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Rodriquez Continues to Make Parents’ Investment in Education Pay Off

Dr. FĂ©lix V. Matos RodrĂ­guez has spent the last two decades as a scholar, social scientist, educator and administrator in higher education. This fall, he is entering his next journey as president of Queens College of The City University of New York (CUNY).

Growing up in San Juan, Puerto Rico, Rodríguez’s middle-class family placed a high emphasis on education.

“This is a family that put all the eggs in education, with education being the avenue for social mobility, prosperity and advancement,” says Rodríguez.

His parents were the first in their families to attend college. His father became an engineer; his mother was trained to be a high school Spanish teacher but stayed home to raise RodrĂ­guez and his two brothers.

“Most of the money my dad made went to pay for very good parochial schools, hoping that we would go to a good university,” he says.

And that he did.

RodrĂ­guez attended Yale University for Latin American studies. The interdisciplinary major allowed him to become knowledgeable in a range of subjects from literature to economics to sociology, in an effort to obtain a broad liberal arts education. Further, he wanted to ensure that, wherever he went in life, his roots followed.

“I have a love affair with the Caribbean, and I wanted to know more about it, and I wanted my professional life to be part of letting others know about it, too,” he says.

In addition to studying under faculty whom he deemed intellectual giants, RodrĂ­guez found comfort during his time at Yale by socializing in ethnic circles.

“I was active in the different minority group organizations, and there was a sense of community, bonding and fellowship, which was important to sustain me,” he says.

After graduating from Yale, RodrĂ­guez studied history at Columbia and received his Ph.D. in 1994.

His professional career has combined his scholarship with social policy, advocacy and change. RodrĂ­guez served as a program officer at the Social Science Research Council in New York City; head adviser on health and social welfare to the Governor of the Commonwealth of Puerto Rico; secretary of the Department of Family Services for the Commonwealth of Puerto Rico; tenured professor at Hunter College of CUNY; and has held visiting and adjunct teaching positions at Yale, Boston College and La Universidad Interamericana de Puerto Rico Recinto Metro, among others.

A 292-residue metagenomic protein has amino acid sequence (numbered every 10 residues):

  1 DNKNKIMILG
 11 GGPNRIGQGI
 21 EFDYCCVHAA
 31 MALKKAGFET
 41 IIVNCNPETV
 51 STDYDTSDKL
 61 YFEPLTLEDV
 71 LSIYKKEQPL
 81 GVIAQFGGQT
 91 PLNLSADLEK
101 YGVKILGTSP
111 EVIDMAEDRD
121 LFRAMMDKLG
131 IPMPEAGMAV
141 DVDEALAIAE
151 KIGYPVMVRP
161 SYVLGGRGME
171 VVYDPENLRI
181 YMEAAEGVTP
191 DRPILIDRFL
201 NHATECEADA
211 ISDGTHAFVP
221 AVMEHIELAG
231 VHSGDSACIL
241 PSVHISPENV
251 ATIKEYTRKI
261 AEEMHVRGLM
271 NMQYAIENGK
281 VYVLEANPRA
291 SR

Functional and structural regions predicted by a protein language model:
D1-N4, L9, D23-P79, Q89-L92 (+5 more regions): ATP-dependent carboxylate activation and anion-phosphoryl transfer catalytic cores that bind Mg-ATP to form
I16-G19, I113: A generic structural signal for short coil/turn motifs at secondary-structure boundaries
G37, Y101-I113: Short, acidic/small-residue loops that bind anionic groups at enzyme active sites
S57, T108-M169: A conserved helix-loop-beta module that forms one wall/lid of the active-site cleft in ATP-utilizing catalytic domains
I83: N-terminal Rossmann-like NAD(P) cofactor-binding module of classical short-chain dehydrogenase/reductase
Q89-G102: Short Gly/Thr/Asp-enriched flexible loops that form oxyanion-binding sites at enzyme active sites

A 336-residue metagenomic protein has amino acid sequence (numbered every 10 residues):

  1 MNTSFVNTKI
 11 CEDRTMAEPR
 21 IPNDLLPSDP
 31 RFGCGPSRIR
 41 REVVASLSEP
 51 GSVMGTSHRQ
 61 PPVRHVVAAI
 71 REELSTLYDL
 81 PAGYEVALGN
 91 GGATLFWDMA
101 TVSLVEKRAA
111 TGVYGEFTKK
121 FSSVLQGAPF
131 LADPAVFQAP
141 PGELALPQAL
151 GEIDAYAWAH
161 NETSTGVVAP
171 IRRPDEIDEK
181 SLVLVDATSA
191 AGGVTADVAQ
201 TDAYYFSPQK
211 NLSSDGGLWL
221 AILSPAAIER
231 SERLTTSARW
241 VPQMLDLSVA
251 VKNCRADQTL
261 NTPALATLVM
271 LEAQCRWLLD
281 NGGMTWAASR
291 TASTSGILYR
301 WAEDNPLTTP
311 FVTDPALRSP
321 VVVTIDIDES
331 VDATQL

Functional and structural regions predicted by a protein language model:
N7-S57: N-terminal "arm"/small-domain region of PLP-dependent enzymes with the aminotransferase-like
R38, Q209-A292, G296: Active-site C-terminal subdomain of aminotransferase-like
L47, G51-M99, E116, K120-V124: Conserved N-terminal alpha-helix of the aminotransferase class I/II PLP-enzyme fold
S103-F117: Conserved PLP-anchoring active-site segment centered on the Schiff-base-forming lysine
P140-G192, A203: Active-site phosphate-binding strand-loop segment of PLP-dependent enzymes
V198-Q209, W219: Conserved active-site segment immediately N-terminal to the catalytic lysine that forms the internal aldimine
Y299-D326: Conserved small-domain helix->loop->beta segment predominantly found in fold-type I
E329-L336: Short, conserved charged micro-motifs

“My liberal arts education provided me with the skills to excel at these different things, and I think it’s important (to say that) now when people question the value of a liberal arts education,” he says.

The traditions of Rodríguez’s family and respect for grassroots organizing have made volunteerism a strong component of his life.

“My parents were very active, volunteering and giving back as the Boy Scout troop leader, den mother, Little League coach or people organizing the events at school. So all my life I’ve seen that serving others is a way to have a purpose in life and help the world be a better place,” he says. “I also believe that nonprofit organizations provide such valuable services, and they do it in a more efficient and cheaper way. So anything that I can do to be part of boards, help run events, fundraise and volunteer to work with youth is music to my ears.”

RodrĂ­guez has dedicated a portion of his service to continuing the advancement of graduating Hispanic students. While he is proud to see a positive trend over the past few decades, the efforts must continue, he insists.

As a board member of the Hispanic Association of Colleges and Universities and through involvement in the nonprofit Excelencia in Education, RodrĂ­guez assists in getting more Hispanics into college and holding institutions accountable for being responsive to those students.

In his most recent position as president of Eugenio MarĂ­a de Hostos Community College of CUNY, an office he held since 2009, RodrĂ­guez has served a student body that is nearly 60 percent Hispanic.

One of his proudest accomplishments at Hostos is establishing the Student Success Coaching Unit, in which every first-time freshman is assigned a coach who navigates them through identifying and addressing their needs, interests, academic requirements and goals up until graduation. The $3 million initiative has assisted approximately 1,600 Hostos students since August 2012.

Moving forward, Rodríguez plans to use his experience to build on the needs of both students and staff at Queens College, while continuing to showcase the school’s strengths.

“Queens is one of the best investments that either a student or their parent can make in higher education; it’s extremely affordable with some of the best faculty that you can find in the area,” he says. Personally, Rodríguez hopes to be a role model for Hispanic youth across the country, including his two sons.

“I’m a proud father, and I want to make sure that they live in a world that’s more equitable and has more opportunities,” he says. “And I see my role as being part of (creating) that world for them and others.”

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